London Marathon 2012
“If you want to win something, run 100 metres. If you want to experience something, run a marathon.” - Emil Zatopek
So this is it. Here I stand, shielded from the chilly wind by a (soon to be discarded) pair of paint-spattered tracksuit bottoms and a bin sack (this isn’t the first time I’ve been dressed in such attire at 09:40 on a Sunday morning, but that’s a story for a very different website).
I’m standing in a pen of runners near to the start line of the 2012 Virgin London Marathon. As I look around I’m reminded of the opening scenes of ‘Saving Private Ryan’ where the camera focuses on the haunted faces of American GIs in landing craft on their way to Omaha beach. All around are twitchy feet. Some dampen their nerves with chat; others are quiet, alone with their thoughts. One man is actually sitting rocking, as if to soothe himself. Understandably the air smells, well…sulphurous.
I strip off my ‘keep warm’ clothing and lay it gently at the side of the pen. And then suddenly we’re off. I’m over the start line much quicker than expected and almost immediately the oppressive heaviness of the waiting pen gives way to a riot of sound and colour and madness. Smiles, claps, hands stretched out for high-fives, jelly babies, bits of banana, Vaseline, drum beats, sound systems, shouts, cheers…it’s overwhelming.
People had told me that the first couple of miles of the race would pass in the blink of an eye and, boy, were they right. Before I knew it we were passing the two mile marker.
I’d also been warned that it would be impossible to maintain a steady ‘cruising’ pace in the well-populated field of runners – another piece of information which proved to be resoundingly correct. I was faced with a decision: did I abandon all hope of hitting my target finishing time and just enjoy the race, the event and the spectacle of it all – or did I grit my teeth, get my head down and work at running the best possible race I could?
Someone once said that “All you have to know is where you're going. The answers will come to you of their own accord” and sure enough, at that very moment I heard a spectator say: “Oh bless – here are the slower runners coming through”. And that was that. Pride kicked in.
Forgetting all of the good advice I’d received before the race, I began weaving in and out of slower runners, trying to unpick a route through the dense crowds. My mindset changed. I no longer had a benevolent attitude towards the people around me. They became the enemy – in the way. I started feeling frustrated at runners blocking my path. In the back of my head a little voice kept telling me that I wasn’t exactly running in the spirit of the race. But I carried on.
I’m ashamed to say that the remainder of my first marathon passed in a bit of a blur. Looking back it feels like some kind of surreal dream. I thought that I would be choked with emotion at the wonder of it all – but actually my experience was more prosaic. My tunnel vision stopped me from seeing the beauty on the periphery.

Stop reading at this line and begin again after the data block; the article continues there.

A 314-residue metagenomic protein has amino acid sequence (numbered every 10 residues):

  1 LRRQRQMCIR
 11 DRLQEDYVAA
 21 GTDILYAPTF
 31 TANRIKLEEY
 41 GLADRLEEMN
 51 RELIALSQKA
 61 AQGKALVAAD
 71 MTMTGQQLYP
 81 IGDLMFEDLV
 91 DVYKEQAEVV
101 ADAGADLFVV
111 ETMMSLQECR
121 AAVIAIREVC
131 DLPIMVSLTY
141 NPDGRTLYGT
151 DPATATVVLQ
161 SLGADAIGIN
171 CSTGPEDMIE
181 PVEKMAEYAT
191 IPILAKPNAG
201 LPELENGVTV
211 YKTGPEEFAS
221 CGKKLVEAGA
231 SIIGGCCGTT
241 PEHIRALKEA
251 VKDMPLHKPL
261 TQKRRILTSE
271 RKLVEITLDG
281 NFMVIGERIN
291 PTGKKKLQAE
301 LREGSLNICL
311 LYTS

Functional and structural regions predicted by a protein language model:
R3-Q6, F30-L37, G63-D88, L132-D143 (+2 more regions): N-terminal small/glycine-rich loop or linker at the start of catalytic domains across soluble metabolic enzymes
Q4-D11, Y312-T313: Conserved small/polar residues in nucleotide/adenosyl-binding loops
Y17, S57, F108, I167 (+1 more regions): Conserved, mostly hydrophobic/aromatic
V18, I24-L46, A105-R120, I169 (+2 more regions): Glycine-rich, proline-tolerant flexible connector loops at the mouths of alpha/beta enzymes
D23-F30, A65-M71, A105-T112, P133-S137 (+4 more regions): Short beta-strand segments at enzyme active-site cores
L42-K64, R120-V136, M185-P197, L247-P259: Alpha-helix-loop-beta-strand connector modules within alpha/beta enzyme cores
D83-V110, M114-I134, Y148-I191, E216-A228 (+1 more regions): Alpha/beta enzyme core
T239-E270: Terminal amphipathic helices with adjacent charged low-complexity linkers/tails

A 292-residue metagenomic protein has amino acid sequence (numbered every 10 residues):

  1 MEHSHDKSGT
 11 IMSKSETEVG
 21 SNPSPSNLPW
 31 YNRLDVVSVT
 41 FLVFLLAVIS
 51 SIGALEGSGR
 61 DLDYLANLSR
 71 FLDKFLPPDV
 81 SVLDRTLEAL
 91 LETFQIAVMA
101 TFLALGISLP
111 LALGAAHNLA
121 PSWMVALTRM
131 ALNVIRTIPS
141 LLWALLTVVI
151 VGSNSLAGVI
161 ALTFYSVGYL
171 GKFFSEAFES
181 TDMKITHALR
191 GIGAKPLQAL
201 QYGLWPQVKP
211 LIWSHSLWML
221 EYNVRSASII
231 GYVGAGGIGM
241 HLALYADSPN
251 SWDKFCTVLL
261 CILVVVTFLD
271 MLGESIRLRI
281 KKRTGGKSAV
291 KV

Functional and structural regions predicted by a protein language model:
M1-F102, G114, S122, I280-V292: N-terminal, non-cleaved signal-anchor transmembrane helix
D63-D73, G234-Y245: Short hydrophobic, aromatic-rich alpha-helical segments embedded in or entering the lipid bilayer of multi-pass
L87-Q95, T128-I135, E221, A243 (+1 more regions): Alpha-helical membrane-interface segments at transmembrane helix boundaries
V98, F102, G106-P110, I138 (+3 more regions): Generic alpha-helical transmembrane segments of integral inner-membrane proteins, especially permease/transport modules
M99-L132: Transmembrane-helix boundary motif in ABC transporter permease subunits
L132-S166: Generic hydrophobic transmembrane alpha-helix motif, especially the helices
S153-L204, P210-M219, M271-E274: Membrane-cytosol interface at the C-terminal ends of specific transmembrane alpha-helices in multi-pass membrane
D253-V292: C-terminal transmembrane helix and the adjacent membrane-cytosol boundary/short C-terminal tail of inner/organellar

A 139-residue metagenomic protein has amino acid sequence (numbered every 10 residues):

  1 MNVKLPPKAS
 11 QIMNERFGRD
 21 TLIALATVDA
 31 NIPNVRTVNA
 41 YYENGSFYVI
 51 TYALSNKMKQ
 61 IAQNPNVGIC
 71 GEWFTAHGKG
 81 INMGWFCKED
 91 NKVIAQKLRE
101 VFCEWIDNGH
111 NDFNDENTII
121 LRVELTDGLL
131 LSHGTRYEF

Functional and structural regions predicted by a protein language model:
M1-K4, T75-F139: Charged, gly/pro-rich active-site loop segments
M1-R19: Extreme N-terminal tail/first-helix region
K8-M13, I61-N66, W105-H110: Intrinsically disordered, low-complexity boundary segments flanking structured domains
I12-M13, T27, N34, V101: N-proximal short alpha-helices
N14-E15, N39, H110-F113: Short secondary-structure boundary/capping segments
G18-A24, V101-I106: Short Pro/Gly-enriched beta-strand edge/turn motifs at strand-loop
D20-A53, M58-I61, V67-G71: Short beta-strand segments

I had one epiphany – when I rounded a corner about halfway through the race and my field of vision was suddenly filled with the incredible, majestic spectacle of Tower Bridge. For me, that moment was pure wish fulfillment. I’ve watched the London Marathon on TV pretty much every year since I was a kid. And every year I would tell anyone listening that, one day, I would run it. During all those years sitting on the sofa and dreaming, Tower Bridge became iconic to me – almost symbolic of the race. So to be there – finally running over it – was pretty emotional.
But otherwise I tried to rattle through the miles – each one a target to be ticked off rather than an experience to be savoured. We reached Canary Wharf and the crowds were almost gladiatorial – truly like nothing I’ve ever experienced before – but all I could think was that I was glad the field had started to thin out so that I had more room to run.
The one thing that everyone always tells you about a marathon is that the hard work starts at 20 miles. Sure enough, at 20 miles real weariness, inevitably, overtook me. It got harder and harder to maintain the same pace. The slight inclines around Tower Hill might as well have been as steep as the Switchbacks. I became more and more focused and inward-looking.
Then came the long, straight slog of Embankment. I think it was Yvonne who told me beforehand that Big Ben is a useful focal point at this stage of the race – but that it never seems to get any closer. How right she was! For me this was the most psychologically tough part of the marathon. The end felt so close I could almost touch it – and yet I was well aware that there was still work to do.
I barely remember rounding the last corner of the race to run down the Mall and those final, wonderful, few hundred metres. I have a vague recollection of ‘YMCA’ being played as I approached the finish line – and that the two runners in front of me started spontaneously making the iconic arm gestures associated with the song. I joined in – and I smiled.
So did I make the right decision - to try and run the best race I could rather than enjoying the awesomeness and wonder of a truly unique occasion (one which I may well never experience again)? One part of me regrets that I didn’t “stop and smell the roses” a bit more. And yet another part of me knows that if I hadn’t done my very best I would also be disappointed (let’s face it – us runners are very hard on ourselves – in fact I’m still rueing the fact that I didn’t run faster). When I come up with the answer I’ll let you know.
Massive congratulations to all of my fellow London Marathon Harriers – all of whom, for different reasons, should be very proud of themselves. And huge, HUGE thanks to all of the Harriers who provided support, advice, company and shoulders to cry on during my training. I really couldn’t have done it without you.